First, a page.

Got an interview coming up where you’re applying for the role of a Internal Auditor? We’ve got you covered! Listed below, you’ll find some of the most common Internal Auditor interview questions along with sample answers. Check them out below (and good luck!)
What experience do you have as a Internal Auditor?
Here, you’ll obviously want to speak to your specific skills as they relate to the position you’re applying for. Don’t get caught off guard by this question should you not any actual experience. Plan ahead and have something relatable to share. Your interviewer will appreciate your ability to relate skills gained in one position to another.
I believe the core requirement for x is y – and through my volunteer work I gained a ton of experience in how x fundamentally relates to y
As we move into the future, what challenges do you feel our industry is facing, especially the role of Internal Auditor?
There are a variety of ways to answer this one. Try discussing ‘buzzworthy’ topics like AI, software, and inexpensive labor. Regardless of your answer, be sure to have something to backup your responses.
Its hard to know for sure with industry factors such as x and y changing so many things – all I can say is that Im excited for the challenges that come with that
What do you to ensure error free work?
While we all make mistakes, accountants can afford no such luxury. While you may be a caped crusader with superhuman error-free work skills, your interviewer won’t buy it. What your interviewer seeks here is a process for quality control.
Rain or shine, I always make sure that x is reviewed 3 times over and referenced against y before it goes out the door
Tell me about a time you used graphs, charts, and data to drive home a point?
Numbers don’t lie. What’s being asked for here is an example of when you were able to prove a point by providing truth through the data. A great example here would be anything relating to a decision where your data made a difference.
In a recent client meeting, by clearly visualizing some key figures we were able to save them $10s of thousands in tax payable.
Have you ever had to give someone difficult feedback?
We all love praise, and we all dislike hearing our work criticized. Any competent interviewer in the accounting profession understands that mistakes happen. The interviewer here is looking for one thing in particular: how you reacted in the situation. How accountable were the parties involved? Your ability to navigate though difficult situations will place you high on just about any accounting employer’s list.
No one likes these situations, but Ive found that dealing with it factually and without predjudice tends to be the best approach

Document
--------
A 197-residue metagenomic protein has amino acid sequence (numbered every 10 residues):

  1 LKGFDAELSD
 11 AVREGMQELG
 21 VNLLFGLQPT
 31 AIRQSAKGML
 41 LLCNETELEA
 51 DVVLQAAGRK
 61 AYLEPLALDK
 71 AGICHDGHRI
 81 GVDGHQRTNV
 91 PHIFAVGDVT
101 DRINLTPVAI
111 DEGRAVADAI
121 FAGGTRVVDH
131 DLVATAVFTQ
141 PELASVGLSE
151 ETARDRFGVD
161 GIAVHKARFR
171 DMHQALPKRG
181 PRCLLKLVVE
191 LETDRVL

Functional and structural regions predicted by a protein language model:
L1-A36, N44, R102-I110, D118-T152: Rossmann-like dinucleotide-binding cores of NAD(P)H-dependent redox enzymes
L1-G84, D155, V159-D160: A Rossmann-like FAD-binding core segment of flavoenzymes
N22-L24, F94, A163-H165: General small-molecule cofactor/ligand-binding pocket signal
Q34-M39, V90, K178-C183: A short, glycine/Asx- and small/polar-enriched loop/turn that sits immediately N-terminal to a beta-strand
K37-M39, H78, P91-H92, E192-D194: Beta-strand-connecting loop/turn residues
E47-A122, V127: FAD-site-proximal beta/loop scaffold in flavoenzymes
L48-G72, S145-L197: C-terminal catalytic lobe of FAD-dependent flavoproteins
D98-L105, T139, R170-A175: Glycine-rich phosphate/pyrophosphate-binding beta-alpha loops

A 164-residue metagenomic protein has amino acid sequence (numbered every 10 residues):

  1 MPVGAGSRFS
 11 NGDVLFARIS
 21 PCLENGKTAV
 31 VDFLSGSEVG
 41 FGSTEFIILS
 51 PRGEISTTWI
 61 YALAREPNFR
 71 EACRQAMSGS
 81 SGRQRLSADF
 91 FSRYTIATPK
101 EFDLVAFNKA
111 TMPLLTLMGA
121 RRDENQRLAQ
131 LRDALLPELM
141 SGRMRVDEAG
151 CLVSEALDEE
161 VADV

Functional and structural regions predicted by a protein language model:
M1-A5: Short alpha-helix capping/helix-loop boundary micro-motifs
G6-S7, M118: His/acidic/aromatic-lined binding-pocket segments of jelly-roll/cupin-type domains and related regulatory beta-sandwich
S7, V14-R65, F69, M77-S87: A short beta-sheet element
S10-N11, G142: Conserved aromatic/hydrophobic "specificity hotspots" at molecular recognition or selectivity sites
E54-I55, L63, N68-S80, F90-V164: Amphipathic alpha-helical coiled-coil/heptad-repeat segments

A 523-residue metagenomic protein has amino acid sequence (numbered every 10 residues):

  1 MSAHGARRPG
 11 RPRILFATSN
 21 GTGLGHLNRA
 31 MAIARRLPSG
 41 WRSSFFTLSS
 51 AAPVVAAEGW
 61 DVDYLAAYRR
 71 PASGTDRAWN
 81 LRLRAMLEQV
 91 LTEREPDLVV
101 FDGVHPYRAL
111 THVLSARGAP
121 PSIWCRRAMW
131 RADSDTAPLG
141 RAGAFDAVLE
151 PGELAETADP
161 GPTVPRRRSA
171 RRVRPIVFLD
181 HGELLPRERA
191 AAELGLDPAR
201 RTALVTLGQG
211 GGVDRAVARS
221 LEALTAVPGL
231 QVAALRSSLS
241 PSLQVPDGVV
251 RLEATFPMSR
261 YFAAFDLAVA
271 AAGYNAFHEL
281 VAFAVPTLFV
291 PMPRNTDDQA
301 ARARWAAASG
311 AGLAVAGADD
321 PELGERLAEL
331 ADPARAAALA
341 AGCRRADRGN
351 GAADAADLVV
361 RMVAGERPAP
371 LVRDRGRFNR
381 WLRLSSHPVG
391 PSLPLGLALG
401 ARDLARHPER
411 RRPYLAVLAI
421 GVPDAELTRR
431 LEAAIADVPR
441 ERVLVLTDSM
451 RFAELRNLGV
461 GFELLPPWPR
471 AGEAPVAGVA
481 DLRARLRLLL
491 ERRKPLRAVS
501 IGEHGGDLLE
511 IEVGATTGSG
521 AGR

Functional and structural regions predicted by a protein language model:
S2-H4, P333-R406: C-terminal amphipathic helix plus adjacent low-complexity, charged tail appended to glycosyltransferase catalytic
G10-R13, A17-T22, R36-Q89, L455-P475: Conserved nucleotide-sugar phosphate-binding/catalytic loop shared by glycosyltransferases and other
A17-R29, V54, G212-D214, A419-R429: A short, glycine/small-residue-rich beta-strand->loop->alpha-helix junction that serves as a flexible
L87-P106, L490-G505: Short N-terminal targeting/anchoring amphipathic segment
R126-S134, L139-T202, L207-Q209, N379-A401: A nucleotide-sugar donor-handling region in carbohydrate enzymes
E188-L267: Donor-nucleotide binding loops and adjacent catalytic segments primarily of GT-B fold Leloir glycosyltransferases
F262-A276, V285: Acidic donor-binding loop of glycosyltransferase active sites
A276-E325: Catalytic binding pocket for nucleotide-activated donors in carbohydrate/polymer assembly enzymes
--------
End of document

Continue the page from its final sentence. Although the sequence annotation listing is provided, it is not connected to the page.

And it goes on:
Detail is critical in our industry – what do feel makes you a detail oriented person, and why?
Always with the details! No matter what your role in the accounting industry, this one’s important. Like many non-valid responses, your statement ‘yes I am a detail oriented person’ is not going to cut it.
My careful attention to x and y prevented a major audit last year
Which software and/or applications are you proficient in?
Every modern accounting practice will require some level of proficiency when it comes to software. If your experience is limited, make sure you at least have a basic understanding of industry standards prior to the interview. Spend a night and compile names of cutting edge platforms, and mention these along with their purpose to your interviewer.
Most of my experience is with x, but I downloaded a demo of y and really think it warrants a closer look
Regarding culture, what environment do you feel you do your best work in?
Culture is king these days, and for good reason. Many studies prove that hiring for culture first and ability second yields far superior results. While you may be a lone wolf, be careful how you answer this question should it fall out of alignment with the organization.
I succeed when given clear expectations of me and my team, and find a balance of working individually as well as alongside a team is when Im most content
Without revealing too much info – why are you leaving your last job?
This one can be leading, and must be answered carefully. Seeking more money or mentioning the ‘terrible management’ at your last job may leave your interviewer with the wrong impression of you. Even if you were subject to downsizing or let go for other reasons, keep it short and concise, and avoid drama regardless of how tempting it may be.
Working at x was a great experience for a vareity of reasons, but now its time to seek out new challenges